Thanks for posting. 

$ This is John Galt speaking.  $

“I swear by my life and my love of it that I will never live for the sake of another man, nor ask another man to live for mine.” 

 

 

I don't think it has, if you release anything like this, my guess is MTH will come after you.  I speak from experience.

 

 I have a few more questions like is adding the engine type done automatically? Consists control? more than one TIU? more than one layout at the same time? touch screen use on I pad device? etc. etc.

What I see looks great! Nice work!

" on Sour mash and cheap wine " ??

Why go back to DCC when I have DCS!

This looks good. Now if the program can control the rest of the layout switches/accessories, additional TIU and AIUs, control legacy/TMCC engines at the same time, this could be beneficial for large and somewhat complicated layouts. 

US Army retired

Suncoast Regional Coordinator 

First Florida  Chapter of the MVPA HAZMAT SME(RID,DOD,IATA,ADR,CFR 49)  

 

Originally Posted by suzukovich:

This looks good. Now if the program can control the rest of the layout switches/accessories, additional TIU and AIUs, control legacy/TMCC engines at the same time, this could be beneficial for large and somewhat complicated layouts. 

Connecting all the systems, and running everything from one interface is not all that complex, once one knows how each system talks.  TMCC put this information right in the user manual from day one.  Legacy they released about a year ago.  as far as I can tell, Mark here now has all the information needed for control of DCS, so it is surely possible, if he's willing to share.  The problem, from what little information I can find, is that MTH will stomp, hard, on anyone that tries to market a product that talks to their system.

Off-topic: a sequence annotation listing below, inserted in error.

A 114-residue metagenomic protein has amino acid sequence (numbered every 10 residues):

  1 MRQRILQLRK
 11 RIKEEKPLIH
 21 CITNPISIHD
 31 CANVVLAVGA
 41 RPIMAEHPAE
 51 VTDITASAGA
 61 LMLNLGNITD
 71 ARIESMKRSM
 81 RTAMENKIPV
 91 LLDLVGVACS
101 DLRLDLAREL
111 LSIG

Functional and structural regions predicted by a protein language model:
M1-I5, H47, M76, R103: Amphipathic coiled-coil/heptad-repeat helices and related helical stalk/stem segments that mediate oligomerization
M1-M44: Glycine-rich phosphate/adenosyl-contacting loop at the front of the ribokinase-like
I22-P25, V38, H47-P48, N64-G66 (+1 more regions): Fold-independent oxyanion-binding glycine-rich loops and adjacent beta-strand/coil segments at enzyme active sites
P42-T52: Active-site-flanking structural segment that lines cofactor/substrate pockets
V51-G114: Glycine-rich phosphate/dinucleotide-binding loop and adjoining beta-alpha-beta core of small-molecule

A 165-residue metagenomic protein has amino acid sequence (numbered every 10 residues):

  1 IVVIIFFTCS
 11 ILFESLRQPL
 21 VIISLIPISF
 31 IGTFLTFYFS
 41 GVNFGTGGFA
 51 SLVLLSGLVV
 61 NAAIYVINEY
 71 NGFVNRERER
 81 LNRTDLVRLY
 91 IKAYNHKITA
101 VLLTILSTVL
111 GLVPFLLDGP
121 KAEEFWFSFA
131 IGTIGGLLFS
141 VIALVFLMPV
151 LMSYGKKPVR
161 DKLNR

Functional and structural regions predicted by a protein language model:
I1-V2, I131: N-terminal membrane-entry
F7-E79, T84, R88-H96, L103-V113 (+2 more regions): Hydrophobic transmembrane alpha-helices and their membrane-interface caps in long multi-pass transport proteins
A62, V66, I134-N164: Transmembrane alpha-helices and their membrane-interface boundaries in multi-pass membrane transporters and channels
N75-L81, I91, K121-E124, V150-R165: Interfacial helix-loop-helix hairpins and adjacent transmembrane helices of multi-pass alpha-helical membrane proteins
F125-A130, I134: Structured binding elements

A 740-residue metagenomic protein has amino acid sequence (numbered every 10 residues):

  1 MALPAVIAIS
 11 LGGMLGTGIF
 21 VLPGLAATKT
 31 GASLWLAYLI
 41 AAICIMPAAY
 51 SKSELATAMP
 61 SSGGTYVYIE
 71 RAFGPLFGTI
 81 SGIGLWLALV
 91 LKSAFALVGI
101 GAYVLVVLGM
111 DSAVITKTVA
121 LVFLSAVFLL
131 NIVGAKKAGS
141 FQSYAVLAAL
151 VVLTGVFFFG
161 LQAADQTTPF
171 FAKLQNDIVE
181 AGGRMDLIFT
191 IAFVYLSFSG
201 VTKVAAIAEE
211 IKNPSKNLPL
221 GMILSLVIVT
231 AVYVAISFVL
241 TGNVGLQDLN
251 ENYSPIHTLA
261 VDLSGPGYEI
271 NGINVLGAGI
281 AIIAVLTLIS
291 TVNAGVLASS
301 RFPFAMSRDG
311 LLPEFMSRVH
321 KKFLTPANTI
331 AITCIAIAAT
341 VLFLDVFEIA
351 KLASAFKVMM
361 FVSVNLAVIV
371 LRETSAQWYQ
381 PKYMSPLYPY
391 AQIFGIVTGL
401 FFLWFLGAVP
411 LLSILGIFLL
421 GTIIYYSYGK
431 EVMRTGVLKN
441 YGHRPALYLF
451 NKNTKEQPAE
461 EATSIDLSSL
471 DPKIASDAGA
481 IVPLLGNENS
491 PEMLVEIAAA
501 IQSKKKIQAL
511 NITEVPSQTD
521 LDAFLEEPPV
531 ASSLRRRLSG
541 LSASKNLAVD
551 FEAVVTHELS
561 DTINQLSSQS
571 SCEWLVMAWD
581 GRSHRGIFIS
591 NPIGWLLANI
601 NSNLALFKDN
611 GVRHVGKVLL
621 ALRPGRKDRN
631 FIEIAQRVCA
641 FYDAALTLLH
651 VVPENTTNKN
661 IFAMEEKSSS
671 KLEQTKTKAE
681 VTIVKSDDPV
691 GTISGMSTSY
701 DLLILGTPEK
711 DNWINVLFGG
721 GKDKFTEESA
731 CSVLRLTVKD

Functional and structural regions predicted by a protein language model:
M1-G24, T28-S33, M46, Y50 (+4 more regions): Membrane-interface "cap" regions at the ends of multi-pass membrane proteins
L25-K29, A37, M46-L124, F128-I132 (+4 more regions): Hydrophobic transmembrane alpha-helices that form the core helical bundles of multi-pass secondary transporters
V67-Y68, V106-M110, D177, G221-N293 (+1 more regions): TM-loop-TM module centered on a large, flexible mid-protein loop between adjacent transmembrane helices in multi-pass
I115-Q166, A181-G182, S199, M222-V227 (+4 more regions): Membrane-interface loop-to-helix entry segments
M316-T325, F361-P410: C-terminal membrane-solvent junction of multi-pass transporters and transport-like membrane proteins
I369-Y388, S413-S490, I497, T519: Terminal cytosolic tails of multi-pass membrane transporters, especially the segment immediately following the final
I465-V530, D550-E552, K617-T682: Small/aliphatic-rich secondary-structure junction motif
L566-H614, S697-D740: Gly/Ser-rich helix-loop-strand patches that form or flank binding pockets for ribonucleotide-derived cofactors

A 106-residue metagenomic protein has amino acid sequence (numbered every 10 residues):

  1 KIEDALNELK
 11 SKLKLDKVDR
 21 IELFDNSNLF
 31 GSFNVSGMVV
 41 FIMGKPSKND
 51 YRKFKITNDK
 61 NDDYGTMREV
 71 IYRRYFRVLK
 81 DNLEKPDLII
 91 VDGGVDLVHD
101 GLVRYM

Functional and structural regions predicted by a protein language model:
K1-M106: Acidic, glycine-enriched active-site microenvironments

Using a $9.99 arduino clone I was able to make a cab1/TMCC issue psudo-dcs commands. Don't own a DCS system, so no real test, but I assumed that Mike, referenced in the original post had done good work, and that the system would read copied packets.  

$ This is John Galt speaking.  $

“I swear by my life and my love of it that I will never live for the sake of another man, nor ask another man to live for mine.” 

 

 

Mark,

 

This application is very nice, however, be aware that Hikel O Gauge has already done this to an advanced degree.

 

The Hikel system works with both licensed software (Train Controller) and shareware (JDRI), and is operational on a number of layouts, including the Northwest Trunk Lines.

 

I had the Hikel system installed for a while (I decided that I didn't really desire PC control) and can testify that it was very full-featured, including the following:

  • Connected to TIUs, Legacy Command Base and TMCC Command Base. I expect that it would also accommodate a Base 1L
  • Operated DCS, TMCC and Legacy (in TMCC mode) engines, including lashups, with all engine soft keys
  • Operated switch tracks and accessories connected to AIUs
  • Allowed on-screen construction of a layout track plan
  • Allowed automatic block detection of trains
  • Allowed automatic operation for unattended routing of a train from point A to point B
  • The Train Controller version of the system includes abuilt-in web server tho allow train operation, and switch track and accessory operation from a smartphone or tablet, either locally or over the Internet
  • Many other features and functions.

Hikel O gauge has a license from MTH to use the DCS software.

Barry

 

DCS Ambassador & author of The DCS Companion series of books

Train-Ca-Teers - All For O and O For All!

 

I've used Mike's method to build an Arduino-based system that automatically routes both DCS and TMCC trains.

 

Being able to build the command sequences rather than capture them would be very nice!

 

 

As far as intellectual property goes, no license is required to send commands to the TIU, and reverse-engineering a command protocol is not a violation either of the Copyright Act or the Digital Millennium Copyright Act.

I am replying to this post only because Mark asked me to take a look at his video.